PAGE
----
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Clin Cancer Res. 2002 Feb;8(2):444-9.

Immunomagnetic detection of micrometastatic cells in bone marrow of colorectal cancer patients.

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Department of Tumor Biology, Institute for Cancer Research, The Norwegian Radium Hospital, Montebello, 0310 Oslo, Norway.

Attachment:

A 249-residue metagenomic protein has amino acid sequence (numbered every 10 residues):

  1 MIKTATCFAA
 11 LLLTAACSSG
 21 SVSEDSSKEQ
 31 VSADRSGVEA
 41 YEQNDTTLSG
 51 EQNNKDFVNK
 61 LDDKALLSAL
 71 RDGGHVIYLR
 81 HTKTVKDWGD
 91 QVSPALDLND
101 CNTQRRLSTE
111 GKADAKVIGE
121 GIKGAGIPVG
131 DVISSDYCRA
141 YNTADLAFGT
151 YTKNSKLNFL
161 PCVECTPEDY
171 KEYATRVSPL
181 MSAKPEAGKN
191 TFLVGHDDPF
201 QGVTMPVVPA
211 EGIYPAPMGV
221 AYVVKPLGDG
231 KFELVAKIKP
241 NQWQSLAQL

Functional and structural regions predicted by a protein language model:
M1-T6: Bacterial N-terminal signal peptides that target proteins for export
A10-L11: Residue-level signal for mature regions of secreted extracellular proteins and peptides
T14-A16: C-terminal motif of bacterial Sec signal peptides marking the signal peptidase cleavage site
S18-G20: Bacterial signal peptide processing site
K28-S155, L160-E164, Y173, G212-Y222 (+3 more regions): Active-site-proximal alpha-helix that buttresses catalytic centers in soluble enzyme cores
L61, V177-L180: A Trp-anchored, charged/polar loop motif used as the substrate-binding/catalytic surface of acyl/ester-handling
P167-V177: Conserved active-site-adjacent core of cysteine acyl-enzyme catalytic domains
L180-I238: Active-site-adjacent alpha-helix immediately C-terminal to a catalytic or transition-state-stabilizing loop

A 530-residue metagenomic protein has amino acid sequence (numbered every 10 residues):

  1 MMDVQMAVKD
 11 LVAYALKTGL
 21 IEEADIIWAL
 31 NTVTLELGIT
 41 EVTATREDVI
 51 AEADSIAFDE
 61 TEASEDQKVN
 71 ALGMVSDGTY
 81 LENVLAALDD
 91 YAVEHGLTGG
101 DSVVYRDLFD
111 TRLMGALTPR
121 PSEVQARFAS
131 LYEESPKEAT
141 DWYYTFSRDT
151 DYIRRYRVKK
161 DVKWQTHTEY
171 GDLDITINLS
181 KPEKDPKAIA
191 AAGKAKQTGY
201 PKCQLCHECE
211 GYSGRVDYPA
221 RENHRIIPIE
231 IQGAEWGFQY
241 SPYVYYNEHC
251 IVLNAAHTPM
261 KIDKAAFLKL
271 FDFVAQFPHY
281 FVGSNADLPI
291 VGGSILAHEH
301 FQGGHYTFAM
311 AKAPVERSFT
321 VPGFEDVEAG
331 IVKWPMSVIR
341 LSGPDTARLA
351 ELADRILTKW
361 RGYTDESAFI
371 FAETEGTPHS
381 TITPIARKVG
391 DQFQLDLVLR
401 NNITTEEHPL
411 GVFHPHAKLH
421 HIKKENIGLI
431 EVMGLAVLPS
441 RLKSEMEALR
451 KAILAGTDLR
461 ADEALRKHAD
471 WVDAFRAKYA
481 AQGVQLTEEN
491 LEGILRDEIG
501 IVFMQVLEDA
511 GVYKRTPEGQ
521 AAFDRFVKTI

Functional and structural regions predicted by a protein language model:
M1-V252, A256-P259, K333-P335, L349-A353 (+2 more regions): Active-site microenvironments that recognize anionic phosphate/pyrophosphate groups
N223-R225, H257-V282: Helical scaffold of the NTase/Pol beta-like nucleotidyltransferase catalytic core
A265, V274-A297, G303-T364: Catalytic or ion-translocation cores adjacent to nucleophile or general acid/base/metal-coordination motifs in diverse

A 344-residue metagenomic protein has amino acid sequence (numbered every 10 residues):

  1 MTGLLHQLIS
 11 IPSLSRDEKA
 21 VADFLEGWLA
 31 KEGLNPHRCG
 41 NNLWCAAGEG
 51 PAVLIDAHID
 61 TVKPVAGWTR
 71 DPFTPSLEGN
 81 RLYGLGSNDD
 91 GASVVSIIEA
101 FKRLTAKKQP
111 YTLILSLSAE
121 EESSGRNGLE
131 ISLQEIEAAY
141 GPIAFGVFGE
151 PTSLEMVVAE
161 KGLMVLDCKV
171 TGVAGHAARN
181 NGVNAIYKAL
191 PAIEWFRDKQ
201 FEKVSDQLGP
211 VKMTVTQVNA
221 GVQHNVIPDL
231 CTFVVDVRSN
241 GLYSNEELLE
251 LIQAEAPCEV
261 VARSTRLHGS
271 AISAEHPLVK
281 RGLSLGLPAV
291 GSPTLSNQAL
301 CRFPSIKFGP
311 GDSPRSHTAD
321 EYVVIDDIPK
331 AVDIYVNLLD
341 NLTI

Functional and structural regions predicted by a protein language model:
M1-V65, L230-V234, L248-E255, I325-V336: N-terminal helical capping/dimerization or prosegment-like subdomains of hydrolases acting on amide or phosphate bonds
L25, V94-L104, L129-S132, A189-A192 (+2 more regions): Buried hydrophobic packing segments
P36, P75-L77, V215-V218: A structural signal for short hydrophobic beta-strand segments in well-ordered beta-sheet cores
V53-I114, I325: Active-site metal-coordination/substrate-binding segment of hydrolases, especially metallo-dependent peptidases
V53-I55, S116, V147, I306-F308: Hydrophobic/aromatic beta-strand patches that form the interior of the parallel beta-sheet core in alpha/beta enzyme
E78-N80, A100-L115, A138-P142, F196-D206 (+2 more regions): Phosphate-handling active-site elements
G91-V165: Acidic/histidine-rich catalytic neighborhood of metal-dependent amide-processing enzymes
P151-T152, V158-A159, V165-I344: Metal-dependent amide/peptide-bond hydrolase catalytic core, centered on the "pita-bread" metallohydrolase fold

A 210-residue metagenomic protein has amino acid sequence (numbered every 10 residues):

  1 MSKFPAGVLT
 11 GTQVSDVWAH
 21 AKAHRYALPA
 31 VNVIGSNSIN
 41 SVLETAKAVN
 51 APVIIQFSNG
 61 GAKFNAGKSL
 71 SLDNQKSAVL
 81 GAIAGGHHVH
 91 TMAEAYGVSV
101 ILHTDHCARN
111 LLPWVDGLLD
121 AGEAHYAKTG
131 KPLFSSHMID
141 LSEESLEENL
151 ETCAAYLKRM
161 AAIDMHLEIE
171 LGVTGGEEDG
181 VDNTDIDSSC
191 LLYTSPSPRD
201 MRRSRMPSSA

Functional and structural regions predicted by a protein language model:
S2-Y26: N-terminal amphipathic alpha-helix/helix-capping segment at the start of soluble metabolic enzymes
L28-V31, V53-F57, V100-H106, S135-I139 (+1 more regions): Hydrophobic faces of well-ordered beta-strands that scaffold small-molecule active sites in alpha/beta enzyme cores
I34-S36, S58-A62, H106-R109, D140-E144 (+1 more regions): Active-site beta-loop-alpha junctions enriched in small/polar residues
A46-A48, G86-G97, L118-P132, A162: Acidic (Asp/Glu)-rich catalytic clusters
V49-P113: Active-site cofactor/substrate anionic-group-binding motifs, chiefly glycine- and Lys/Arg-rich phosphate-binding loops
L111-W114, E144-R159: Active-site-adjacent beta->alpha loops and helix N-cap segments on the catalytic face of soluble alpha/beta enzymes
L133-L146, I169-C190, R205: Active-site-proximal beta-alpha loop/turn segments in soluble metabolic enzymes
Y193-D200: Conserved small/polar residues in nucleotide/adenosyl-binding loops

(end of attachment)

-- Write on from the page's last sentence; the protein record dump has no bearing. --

Detection of micrometastatic cells in bone marrow (BM) may potentially be of prognostic value in colorectal cancer (CRC). In the present study, we have evaluated our immunomagnetic detection method in model experiments and on BM samples from CRC patients. In repeated experiments, 11 of 12 CRC cell lines consistently bound MOC31 antibody-coated magnetic particles with an average of 98% of the cells being rosetted with the beads. When different numbers of CRC cells (20, 100, 200, and 1000) were admixed to 1 x 10(7) mononuclear cells (MNCs) from BM, a mean of 77% of the cancer cells was recovered. In BM samples obtained from CRC patients at primary surgery, rosetted tumor cells were detected in 46 of 275 samples (17%) upon screening of 2 x 10(7) MNCs/sample. The fractions positive were: 10% (5 of 49) in Dukes' A; 17% (20 of 115) in Dukes' B; 23% (18 of 78) in Dukes' C; and 9% (3 of 33) in Dukes' D. Of 206 control samples, three (1.5%) contained cells in BM that formed rosettes with the MOC31 beads. In positive samples, a median of eight tumor cells (range, 2-120) were identified per 20-microl examined fraction, representing about one-tenth of the total sample. The results demonstrate the feasibility of using the immunomagnetic method for detection of micrometastatic CRC cells. Furthermore, that screening of 2 x 10(7) MNCs in a BM sample can be completed in <3 h makes the method an attractive alternative to other techniques.

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